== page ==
=item #24250: "return" required in some anonymous closures

=item #28824: signal handler can clobber $!

=item #36078: Newz() used gratuitously

=item #38854: memory leak occurs when a eval statement exits by a signal

=item #42260: power-of two differences in minus operation

=item #47467: $#- has bizarre value

=item #63540: bizarre closure lossage

=item #67432: Bitwise math for 54+-bit numbers is broken

=item #69939: eval "use $module" in Perl_call_sv() may cause segmentation faults

=item #70151: eval localises %^H at runtime

=item #74764: -E 'given( goto f ) { f: }' => crash


=head2 Inch-stones

Following the structure of Dave Mitchell's grant, I will provide weekly
reports to perl5-porters.  These will detail which bugs were tackled
during the week, how much time was spent on each bug, and the resulting
bug status changes.  This provides a convenient opportunity for feedback
from other core hackers, particularly regarding my choice of target bugs
and my productivity.

=head2 Project Schedule

The plan is for me to spend 160 hours on the project over the course of
four consecutive weeks, averaging 40 hours per week.  During this time
it will be my primary occupation.  If I have not spent 160 hours on it by
the end of four weeks, I will stop at that point, and the maximum payment
I can claim under the grant will be reduced pro-rata ($50 per hour).

I am employed full-time, so this project would take place during a
period of unpaid leave.  (This is the reason for the hard time limit
in the preceding paragraph.)  Scheduling is therefore dependent on
the agreement of my employer.  I have approval in principle for leave
to work on TPF grants.  Once the grant has been approved, I will seek
final approval from my employer for a specific period of leave.  I will
report the status of this to TPF.  If agreement cannot be reached on a
period that is mutually satisfactory to me, my employer, and the TPF,
then the project would be abandoned.  I expect to be available from the
start of 2011, at six weeks notice.

=head2 Completeness Criteria

By the nature of this project, there are no definitive deliverables that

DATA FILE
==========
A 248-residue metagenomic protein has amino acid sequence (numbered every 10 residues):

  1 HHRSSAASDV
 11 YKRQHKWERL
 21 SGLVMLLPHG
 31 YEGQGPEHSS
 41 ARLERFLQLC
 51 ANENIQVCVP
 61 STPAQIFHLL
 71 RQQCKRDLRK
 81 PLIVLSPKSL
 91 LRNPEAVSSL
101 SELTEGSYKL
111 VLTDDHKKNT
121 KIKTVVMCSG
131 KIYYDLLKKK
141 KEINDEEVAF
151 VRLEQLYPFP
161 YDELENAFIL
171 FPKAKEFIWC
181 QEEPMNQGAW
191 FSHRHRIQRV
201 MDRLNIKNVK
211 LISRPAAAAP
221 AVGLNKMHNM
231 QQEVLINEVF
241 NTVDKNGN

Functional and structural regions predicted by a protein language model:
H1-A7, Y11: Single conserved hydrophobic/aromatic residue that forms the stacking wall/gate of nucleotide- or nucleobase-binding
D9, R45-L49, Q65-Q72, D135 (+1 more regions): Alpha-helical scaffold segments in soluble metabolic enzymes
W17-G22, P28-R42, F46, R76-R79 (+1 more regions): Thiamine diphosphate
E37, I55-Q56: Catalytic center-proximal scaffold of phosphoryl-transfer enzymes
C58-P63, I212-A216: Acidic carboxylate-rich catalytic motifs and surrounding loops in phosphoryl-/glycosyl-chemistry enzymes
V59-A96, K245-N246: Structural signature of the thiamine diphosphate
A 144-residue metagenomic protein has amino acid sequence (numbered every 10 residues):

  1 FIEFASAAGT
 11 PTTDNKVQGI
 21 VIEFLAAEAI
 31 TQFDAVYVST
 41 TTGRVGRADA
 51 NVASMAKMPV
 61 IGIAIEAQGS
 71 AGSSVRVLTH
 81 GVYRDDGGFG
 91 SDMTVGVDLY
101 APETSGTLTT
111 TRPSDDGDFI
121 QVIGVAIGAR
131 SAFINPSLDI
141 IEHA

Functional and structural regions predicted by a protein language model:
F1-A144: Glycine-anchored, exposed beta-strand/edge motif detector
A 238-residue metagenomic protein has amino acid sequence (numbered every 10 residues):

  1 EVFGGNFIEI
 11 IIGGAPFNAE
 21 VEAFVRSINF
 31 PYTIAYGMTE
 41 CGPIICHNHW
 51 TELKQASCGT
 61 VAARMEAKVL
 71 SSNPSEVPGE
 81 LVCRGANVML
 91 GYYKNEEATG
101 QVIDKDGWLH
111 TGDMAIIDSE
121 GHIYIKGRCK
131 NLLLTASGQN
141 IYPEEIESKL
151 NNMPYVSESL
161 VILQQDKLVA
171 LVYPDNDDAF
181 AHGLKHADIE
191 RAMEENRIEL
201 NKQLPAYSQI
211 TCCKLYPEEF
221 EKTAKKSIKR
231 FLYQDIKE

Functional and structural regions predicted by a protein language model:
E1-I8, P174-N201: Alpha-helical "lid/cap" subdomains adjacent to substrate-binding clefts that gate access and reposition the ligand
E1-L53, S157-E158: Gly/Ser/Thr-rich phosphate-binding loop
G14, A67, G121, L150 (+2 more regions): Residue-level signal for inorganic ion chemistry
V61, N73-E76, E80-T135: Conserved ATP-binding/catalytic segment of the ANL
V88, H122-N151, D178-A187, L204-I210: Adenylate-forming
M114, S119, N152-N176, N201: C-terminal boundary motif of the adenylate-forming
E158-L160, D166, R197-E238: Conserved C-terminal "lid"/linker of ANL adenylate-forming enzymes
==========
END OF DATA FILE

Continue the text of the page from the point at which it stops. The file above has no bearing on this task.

mark the project as complete.  At the end of the project there should
be, in addition to reports, various core patches, closed RT tickets,
and messages logged against RT tickets.  A somewhat subjective judgement
is required of whether these adequately match the time that was spent.
However, any problem about how well the time is being spent should
become apparent as a result of the weekly reports (see L</Inch-stones>).
If the weekly reports have been accepted as showing satisfactory progress,
then a continuation of this progress in the final week of the project
would constitute satisfactory completion.

=head2 Bio

I am a software engineer with a penchant for correctness.  I have
been using Perl 5 since 1997, and it has been my primary programming
language since about 1999.  Prior to that my primary programming
language was C, which I have been using since about 1988.  I am
busy as a Perl 5 module author, with 54 distributions on CPAN
(L<>), 21 of them involving XS code.
Many of my recent works have been concerned with bending the semantics
of Perl code by op manipulation.

I have been reporting bugs in the Perl 5 core since 2000, and currently
rank third on the Perl5 Bug Summary leaderboard.  I have been patching
the Perl 5 core since 2007, providing a mixture of bugfixes (including
preventing lexical hints leaking between file scopes) and new features
(including the syntax plugins mechanism in 5.12).

My experience and aptitude make me one of the few who are both fit to work
on deep C aspects of the Perl 5 core and currently interested in doing so.